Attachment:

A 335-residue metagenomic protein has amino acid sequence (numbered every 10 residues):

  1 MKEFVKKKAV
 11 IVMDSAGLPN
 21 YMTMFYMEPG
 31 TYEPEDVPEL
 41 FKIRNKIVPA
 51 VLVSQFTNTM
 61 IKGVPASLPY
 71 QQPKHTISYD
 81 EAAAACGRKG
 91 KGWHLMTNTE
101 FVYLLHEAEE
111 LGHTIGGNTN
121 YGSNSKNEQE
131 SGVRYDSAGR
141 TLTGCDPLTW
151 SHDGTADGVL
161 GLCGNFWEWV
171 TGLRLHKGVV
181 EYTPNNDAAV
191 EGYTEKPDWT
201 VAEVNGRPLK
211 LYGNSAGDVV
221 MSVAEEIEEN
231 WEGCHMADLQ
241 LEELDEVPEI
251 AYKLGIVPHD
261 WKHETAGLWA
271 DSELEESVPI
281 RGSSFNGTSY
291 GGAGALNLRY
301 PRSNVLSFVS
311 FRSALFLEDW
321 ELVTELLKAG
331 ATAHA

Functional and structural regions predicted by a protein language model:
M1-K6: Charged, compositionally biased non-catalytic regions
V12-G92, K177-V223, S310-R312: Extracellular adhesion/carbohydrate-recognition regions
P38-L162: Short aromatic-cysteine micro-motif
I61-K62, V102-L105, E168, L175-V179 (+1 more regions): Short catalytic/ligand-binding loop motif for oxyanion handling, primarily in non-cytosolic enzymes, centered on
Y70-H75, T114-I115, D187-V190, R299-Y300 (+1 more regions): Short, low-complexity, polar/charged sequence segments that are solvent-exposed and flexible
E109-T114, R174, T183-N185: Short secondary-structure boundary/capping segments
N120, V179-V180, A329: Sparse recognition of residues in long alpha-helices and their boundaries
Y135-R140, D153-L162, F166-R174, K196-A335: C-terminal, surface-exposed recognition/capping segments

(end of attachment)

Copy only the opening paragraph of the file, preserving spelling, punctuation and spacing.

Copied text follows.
A 335-residue metagenomic protein has amino acid sequence (numbered every 10 residues):